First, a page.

What to Do When Cocaine Addiction Treatment Doesn’t Work
Cocaine exists as one of the most addictive drugs on the market. Likewise, a cocaine addiction can be one of the hardest to overcome. For these reasons, relapse episodes are not uncommon for people who’ve already been through drug rehab.
As disappointing as it may feel, relapse is actually a part of the healing process so it’s especially important to seek out some form of cocaine addiction treatment help when relapse occurs.
Addiction: The Root of the Problem
While addiction’s damaging effects on your life may be easy to see, the cause or root of the problem can be difficult to weed out. According to the University of Pennsylvania Health System, addiction in any form attacks the way the mind thinks, affecting a person’s emotions, choices and behaviors. Much like the saying, “you can’t the forest because of the trees,” once addiction takes hold, the addiction-based mindset takes over.
Cocaine addiction treatment does a good job at helping a person identify addiction-based belief systems and behaviors, though the real work comes when a person has to apply the principles of recovery within his or her daily life.
For these reasons, relapse episodes are an expected part of the recovery process. So if you’ve relapsed shortly after completing drug treatment, this type of setback is actually part of the recovery process.
Cocaine Addiction Treatment Goals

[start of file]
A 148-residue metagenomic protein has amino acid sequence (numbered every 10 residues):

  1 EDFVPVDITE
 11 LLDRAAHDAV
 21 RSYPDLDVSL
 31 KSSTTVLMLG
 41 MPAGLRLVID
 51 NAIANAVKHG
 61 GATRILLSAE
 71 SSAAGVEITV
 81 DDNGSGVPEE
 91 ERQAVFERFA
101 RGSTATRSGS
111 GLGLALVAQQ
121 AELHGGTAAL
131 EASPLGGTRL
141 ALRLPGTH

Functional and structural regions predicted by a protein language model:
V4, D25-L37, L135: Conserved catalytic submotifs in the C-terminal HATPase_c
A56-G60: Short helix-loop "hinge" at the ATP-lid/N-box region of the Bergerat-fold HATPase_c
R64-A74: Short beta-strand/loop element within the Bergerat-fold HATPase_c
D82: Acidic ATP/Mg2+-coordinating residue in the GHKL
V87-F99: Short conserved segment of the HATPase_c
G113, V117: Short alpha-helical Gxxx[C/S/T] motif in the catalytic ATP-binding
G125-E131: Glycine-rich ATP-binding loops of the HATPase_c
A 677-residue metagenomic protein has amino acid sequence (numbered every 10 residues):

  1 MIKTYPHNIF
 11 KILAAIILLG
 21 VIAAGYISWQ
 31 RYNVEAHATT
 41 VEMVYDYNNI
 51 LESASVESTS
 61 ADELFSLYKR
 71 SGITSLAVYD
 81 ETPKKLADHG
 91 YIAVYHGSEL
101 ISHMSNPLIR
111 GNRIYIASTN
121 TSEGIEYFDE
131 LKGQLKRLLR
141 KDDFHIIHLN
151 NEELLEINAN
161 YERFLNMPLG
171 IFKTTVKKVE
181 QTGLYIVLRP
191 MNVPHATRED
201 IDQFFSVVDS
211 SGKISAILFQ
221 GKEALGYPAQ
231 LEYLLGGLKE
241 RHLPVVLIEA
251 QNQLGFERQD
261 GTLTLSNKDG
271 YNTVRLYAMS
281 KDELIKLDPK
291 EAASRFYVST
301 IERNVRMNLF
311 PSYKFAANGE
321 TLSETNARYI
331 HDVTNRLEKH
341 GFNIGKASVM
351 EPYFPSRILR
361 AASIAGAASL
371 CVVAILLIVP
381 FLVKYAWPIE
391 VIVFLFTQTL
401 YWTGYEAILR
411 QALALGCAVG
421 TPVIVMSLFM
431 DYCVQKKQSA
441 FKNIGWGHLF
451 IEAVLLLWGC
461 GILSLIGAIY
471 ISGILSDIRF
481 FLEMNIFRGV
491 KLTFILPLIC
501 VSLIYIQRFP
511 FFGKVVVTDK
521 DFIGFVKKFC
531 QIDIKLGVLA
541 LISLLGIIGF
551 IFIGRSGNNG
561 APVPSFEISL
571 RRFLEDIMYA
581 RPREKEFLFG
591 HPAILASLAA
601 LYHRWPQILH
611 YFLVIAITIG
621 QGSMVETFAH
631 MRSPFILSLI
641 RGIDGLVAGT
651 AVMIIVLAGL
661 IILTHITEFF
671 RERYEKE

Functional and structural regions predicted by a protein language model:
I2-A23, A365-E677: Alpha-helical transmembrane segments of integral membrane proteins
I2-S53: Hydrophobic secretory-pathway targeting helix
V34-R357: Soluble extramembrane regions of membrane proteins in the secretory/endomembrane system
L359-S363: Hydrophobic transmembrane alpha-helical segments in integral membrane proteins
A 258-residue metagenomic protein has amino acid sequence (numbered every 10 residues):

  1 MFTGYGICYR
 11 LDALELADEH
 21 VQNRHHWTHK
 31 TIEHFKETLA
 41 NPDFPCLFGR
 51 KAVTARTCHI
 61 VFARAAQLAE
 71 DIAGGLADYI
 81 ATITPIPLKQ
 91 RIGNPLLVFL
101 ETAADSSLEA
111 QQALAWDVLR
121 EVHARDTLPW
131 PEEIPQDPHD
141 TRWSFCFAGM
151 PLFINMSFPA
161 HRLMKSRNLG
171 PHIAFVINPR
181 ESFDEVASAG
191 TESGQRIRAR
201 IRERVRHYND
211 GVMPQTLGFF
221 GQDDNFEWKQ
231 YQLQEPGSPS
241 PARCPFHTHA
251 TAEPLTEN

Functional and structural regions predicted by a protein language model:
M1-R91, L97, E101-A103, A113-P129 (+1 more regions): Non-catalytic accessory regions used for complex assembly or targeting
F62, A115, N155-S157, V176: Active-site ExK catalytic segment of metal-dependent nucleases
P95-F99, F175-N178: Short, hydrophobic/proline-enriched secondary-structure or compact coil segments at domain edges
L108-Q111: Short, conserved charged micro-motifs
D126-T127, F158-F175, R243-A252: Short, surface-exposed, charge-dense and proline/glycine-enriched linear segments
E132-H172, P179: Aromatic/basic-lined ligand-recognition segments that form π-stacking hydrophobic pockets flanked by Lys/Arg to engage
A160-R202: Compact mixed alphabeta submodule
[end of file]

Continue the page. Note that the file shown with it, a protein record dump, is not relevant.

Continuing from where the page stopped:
Cocaine addition develops out of two conditions: physical dependence and psychological dependence. The detox stage of recovery focuses on treating the body’s physical dependence on cocaine. From there, treatment goals center around helping you replace the addiction mindset and its behaviors with the types of coping skills that can support a drug-free lifestyle.
Cocaine addiction treatment programs employ a range of interventions, each of which deals with psychological dependence in a different way. Interventions commonly used include:
Considering how powerful cocaine’s effects can be, it’s especially important to seek out treatment help when a relapse episode occurs.
Determining Your Treatment Needs
According to the U. S. National Library of Medicine, cocaine abuse directly affects the brain’s neurocircuitry, which can have lasting effects on a person’s thinking, emotions and behaviors. In effect, the longer the relapse episode the greater the impact on the brain’s system.
As a general rule, the longer a relapse episode lasts the more structured and intensive the cocaine addiction treatment approach should be. This means someone who’s only slipped up once may only require an outpatient-based treatment approach, whereas someone who resumes cocaine abuse for a week or longer may well require some form of residential treatment.
While the thought of re-entering cocaine addiction treatment may seem a waste of time, the longer you put off getting help the longer it will take to get back on track. It helps to keep in mind that addiction recovery entails a process of growth and healing and relapse is often part of this process.